Like most artists I know, I vacillate between thinking I'm a genius and thinking I am wasting my time with all of this. I consider giving up the pursuit of success in the art world, but would never give up making the work.


I have quite a few mid-career friends who have given up on ever being in the Whitney Biennial, but I have found positive visualization to be a great tool in my career. I would be intensely depressed if I ever gave up some of those great life goals.... reach for the moon, and you will end up amongst the stars, etc.

4/13/2011 03:06:00 PM  
Blogger Hans said...

I personally believe that the Gallery system is dead and that an art system is simply not effective to throw 98% of all art made down the litter without even looking at it. Why, when storage digital space becomes cheaper every day, we just need the interesting new forms of display (and recognition) to develop. Did you ever try to vote on these Saatchi Showdowns through lots of crap to find the really cool piece in between ? These are the Artists you sorted out. Lots of Gallery works is crap as well, I really rarely found any Gallerist with an understanding of art, glad to have found this blog five years ago.

Every human must become not only an artist but also an art collector to buy all that art that is produced + and any art is good, just often we fail to see it's qualities.

I would like to have this huge screens in my living room, where I can order and display my favorite art pieces, be it a digital displayed Cezanne, or a looping animation. I also feel, that the former so strong aura of the Original somehow lost it's impact, maybe due to the overwhelming time we spend in front of screens and digital images.

Loved Mr. Winkleman's topic and the more the comments, sorry not completely relating to it, but best regards from the Caucasus by Hans

4/13/2011 05:57:00 PM  
Anonymous Oriane Stender said...

Re Kates comment:
How does one give up or not give on ever being included in the Whitney Bi? Do you send out a press release saying you will no longer consider being considered, in case anyone were to consider you for the WB? Does one go about making the work differently after this giving up point? With a mindset of "I am no longer making the work of someone who expects/deserves to be in the WB"? If so, it's hard for me to picture what they are making art for in the first place.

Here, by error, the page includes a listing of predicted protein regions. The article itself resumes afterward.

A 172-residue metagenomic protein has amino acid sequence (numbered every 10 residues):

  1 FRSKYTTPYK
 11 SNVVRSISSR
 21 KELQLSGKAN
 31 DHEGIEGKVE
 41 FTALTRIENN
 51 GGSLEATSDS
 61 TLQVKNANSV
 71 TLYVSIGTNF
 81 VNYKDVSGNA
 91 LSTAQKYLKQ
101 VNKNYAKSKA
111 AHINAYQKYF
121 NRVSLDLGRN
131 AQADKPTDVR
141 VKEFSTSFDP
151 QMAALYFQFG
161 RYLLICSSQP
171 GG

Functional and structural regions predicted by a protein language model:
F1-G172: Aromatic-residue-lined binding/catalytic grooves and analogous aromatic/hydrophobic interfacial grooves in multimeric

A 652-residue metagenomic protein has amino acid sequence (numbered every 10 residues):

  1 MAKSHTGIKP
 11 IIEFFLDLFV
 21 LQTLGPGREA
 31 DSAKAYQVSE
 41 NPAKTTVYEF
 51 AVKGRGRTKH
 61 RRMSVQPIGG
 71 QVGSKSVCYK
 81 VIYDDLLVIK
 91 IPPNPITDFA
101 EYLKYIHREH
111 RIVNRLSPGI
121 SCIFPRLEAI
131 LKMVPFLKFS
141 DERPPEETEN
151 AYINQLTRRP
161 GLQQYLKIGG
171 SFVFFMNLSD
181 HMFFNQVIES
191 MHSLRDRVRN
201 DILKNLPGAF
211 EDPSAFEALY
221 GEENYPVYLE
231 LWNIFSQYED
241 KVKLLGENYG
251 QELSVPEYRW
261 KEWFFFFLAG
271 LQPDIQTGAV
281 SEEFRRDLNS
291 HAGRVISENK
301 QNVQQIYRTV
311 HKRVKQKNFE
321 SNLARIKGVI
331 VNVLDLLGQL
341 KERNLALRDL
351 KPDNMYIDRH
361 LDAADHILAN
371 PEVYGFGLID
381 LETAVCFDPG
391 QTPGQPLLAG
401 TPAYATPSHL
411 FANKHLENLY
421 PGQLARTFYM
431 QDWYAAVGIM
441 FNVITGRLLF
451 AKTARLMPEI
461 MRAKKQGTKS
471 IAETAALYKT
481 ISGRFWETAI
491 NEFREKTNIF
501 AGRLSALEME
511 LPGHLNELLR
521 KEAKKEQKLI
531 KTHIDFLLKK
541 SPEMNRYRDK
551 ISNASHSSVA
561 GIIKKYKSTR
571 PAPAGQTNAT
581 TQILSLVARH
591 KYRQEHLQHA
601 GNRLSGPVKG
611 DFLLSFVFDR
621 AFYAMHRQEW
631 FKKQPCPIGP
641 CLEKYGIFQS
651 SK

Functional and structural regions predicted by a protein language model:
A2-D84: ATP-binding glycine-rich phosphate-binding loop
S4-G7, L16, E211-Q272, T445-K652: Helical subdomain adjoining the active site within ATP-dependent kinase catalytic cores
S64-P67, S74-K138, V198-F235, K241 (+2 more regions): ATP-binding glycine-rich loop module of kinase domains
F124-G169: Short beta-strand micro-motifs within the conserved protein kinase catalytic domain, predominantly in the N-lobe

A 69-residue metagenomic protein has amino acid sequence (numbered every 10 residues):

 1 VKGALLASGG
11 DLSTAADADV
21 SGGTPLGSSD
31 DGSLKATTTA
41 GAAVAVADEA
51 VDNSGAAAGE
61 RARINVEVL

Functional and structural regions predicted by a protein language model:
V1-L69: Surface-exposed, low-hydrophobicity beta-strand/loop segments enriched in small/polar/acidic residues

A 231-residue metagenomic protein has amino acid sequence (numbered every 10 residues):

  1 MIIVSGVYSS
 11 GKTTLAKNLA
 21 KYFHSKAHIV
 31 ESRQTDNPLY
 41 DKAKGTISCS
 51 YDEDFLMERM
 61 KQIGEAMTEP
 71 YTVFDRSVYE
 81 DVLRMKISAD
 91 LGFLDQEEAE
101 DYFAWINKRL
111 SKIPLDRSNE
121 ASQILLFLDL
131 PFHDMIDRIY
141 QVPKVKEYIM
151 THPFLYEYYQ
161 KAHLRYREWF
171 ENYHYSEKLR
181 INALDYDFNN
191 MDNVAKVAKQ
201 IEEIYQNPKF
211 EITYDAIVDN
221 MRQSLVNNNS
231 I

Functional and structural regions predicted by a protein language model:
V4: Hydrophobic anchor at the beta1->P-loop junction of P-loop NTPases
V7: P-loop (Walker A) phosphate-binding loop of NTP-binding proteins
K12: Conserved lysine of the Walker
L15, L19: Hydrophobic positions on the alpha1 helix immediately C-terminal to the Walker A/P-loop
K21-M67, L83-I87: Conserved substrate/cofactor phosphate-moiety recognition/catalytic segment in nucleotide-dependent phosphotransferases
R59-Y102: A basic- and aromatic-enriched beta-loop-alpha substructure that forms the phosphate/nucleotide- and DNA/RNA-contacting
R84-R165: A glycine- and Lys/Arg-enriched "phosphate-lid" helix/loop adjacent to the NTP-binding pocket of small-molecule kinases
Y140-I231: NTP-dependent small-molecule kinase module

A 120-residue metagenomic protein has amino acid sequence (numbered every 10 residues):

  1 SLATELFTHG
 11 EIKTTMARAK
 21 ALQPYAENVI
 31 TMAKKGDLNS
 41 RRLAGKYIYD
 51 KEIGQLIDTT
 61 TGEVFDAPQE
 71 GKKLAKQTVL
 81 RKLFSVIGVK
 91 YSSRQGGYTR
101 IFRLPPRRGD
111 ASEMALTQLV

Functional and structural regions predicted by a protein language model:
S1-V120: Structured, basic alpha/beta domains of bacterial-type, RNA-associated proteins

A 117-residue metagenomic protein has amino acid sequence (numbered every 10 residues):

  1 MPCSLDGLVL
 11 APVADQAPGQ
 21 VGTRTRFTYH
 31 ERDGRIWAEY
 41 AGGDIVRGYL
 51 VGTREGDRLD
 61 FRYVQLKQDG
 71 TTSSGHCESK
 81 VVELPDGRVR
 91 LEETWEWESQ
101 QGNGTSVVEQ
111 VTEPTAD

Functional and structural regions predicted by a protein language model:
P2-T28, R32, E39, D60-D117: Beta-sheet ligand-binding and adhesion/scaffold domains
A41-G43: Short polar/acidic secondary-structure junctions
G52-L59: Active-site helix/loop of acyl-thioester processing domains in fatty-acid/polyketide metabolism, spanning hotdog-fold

4/14/2011 07:07:00 PM  
Anonymous Marilyn said...

This is a painful question that those of us who will likely never make it to the Whitney probably should face at some point. Every new year finds me examining this question again, and re-adjusting my highest goals based on how far I've come vs. the advancing years.

I decided that I will consider myself a "success" in art when I have the respect of my peers, when I've got a resume that reflects that, when I'm getting sufficient good press, and most importantly, when I am really happy with the work I am doing. I make progress every year, but it seems to be taking a really long time.

Still, every day I awake with optimism that today I may create some good work. Some nights I go to bed with the satisfaction that I did; other nights not so much.

This is how I plan to spend the rest of my life. Along the way, it would be awesome to make an impact, to achieve higher and higher levels of success as I mentioned above. Whether I do or not, however, I will probably enjoy the rest of the days of my life, health and fortune permitting.

4/14/2011 11:35:00 PM  
Anonymous Anonymous said...

Why is the perpetually crusty, largely irrelevant outside a very narrow bandwidth, always-hated Whitney Biennial the sine qua non of "success" for artists?

When did being a cultural worker who could literally do anything turn into such a narrow popularity contest?

I started being successful as an artist when I gave up on the degrading, irrelevant gallery system and started doing my own thing and mattering to other people.

4/15/2011 09:18:00 AM  
Blogger MLS said...

Thanks for the discussion, Edward. My views:

Success is that which sustains the effort.

That's why for many artists failures are successes--they teach and incite artists to work more.

In this light an artists voice (or a writer's) is the same as success--it's the voice that incites the writer to continue writing. Anything that inhibits the movement and continuation of working is an obstacle, a silencer, a failure.

Some artists may be sustained in their work by recognition; that's success for them. most people equate success with recognition b/c they themselves want it.

A friend should ask incompetent friend artists what sustains them. That's what they should seek--and if they call those things success, then their successful. Mazeltov.

4/17/2011 04:28:00 PM  
Anonymous Kate said...

Incidently, I meant to say, "...but you DON'T want to give students the impression that if you are talented and work hard, "it" will happen.

Oriane, the people I am referring to have university teaching jobs, and still make art, but they make art when they feel like it, they no longer put any pressure on themselves. They have given up their ambition, and are simply making art and enjoying their lives.

4/20/2011 05:07:00 AM